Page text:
Our Words Collide – I just love this film. It’s about teen poets, kids who’ve grown up in parts of L.A. where they have family issues or have been challenged socioeconomically. They have found solace and a sense of rising above their situations through poetry. It reminded me of an earlier documentary years ago called Spellbound. I’m drawn to movies that really capture a sense of the people and these lives and how they’re finding their way – especially through words, like writing and reading poetry, no surprise. Some of the kids are coming up for the screening and the Q&A, and even reading their poetry.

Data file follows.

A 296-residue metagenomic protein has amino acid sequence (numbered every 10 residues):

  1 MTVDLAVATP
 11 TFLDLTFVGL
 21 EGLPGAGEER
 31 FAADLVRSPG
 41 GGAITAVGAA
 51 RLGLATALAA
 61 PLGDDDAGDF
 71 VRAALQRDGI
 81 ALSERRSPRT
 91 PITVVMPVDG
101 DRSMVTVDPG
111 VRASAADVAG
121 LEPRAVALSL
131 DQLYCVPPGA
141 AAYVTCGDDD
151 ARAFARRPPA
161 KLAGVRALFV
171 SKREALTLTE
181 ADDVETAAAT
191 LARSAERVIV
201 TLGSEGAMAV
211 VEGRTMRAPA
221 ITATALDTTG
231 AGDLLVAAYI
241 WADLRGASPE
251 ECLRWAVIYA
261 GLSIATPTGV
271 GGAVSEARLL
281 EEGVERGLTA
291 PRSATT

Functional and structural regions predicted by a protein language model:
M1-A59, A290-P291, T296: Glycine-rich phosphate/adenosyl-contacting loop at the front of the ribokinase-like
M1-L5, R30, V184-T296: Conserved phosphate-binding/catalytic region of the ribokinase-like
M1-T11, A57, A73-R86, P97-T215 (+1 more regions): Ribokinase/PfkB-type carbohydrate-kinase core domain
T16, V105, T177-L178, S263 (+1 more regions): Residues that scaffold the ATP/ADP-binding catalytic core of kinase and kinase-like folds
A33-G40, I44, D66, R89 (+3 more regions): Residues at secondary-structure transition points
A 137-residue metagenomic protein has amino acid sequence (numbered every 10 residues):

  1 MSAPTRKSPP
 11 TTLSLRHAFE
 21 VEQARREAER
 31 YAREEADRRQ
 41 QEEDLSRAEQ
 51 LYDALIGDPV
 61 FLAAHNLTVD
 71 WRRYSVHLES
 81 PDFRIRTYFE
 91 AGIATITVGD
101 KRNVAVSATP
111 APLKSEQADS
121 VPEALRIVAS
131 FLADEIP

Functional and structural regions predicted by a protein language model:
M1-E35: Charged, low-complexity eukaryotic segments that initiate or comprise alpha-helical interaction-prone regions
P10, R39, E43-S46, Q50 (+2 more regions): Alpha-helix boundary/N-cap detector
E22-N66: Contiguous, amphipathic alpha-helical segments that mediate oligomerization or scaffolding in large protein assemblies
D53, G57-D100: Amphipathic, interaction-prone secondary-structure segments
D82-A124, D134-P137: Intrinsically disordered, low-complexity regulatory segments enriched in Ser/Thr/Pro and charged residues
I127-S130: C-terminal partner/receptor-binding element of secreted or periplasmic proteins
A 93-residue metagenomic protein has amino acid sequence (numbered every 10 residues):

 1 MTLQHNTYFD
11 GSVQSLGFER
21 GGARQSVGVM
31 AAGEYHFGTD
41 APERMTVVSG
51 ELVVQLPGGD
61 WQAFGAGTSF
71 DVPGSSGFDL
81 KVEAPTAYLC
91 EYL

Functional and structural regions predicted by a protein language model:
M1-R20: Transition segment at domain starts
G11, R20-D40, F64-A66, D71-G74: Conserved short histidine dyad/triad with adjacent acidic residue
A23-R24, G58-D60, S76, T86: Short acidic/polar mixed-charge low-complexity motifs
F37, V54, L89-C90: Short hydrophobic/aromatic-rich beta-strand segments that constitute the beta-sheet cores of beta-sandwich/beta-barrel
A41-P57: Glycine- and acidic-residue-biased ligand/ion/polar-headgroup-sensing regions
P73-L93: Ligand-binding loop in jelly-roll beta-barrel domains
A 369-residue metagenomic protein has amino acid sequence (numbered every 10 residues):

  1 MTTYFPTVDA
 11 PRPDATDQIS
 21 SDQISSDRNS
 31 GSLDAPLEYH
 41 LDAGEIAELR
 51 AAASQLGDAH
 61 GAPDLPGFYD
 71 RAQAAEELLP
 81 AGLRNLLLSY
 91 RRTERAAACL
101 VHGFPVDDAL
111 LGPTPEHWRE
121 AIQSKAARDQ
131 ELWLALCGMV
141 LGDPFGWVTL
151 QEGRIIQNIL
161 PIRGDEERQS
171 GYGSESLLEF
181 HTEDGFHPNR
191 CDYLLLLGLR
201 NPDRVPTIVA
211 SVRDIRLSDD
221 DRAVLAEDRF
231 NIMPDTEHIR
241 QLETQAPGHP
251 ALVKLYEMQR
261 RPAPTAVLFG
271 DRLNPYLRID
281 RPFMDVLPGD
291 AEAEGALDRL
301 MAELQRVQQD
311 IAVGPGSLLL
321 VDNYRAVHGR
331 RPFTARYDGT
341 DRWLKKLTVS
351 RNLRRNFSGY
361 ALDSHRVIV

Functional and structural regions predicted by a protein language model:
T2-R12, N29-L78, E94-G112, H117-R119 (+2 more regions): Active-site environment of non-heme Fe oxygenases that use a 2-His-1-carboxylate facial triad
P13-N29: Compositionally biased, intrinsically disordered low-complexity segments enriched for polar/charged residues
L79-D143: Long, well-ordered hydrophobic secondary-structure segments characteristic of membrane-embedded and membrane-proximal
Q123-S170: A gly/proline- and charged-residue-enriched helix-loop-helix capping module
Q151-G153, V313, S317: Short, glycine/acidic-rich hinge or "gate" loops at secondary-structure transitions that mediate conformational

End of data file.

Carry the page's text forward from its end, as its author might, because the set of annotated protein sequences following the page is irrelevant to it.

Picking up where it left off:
World Premiere March 5 at 4:20 pm at the Fiesta and March 6 at 11:40 am at the Metro

Pasang: In the Shadow of Everest – It’s the story of the first Nepali woman to summit Mount Everest and she became an inspiration to a lot of women climbers around the world. It’s an inspiring story about all she was up against and anybody who likes movies about the great outdoors and people surmounting odds, things like Into Thin Air, will enjoy it. It’s directed by a woman and produced by women and Pasang’s daughter will be joining us from Nepal. 

World Premiere March 3 at 5:40 pm and March 6 at 11:40 am at the Metro.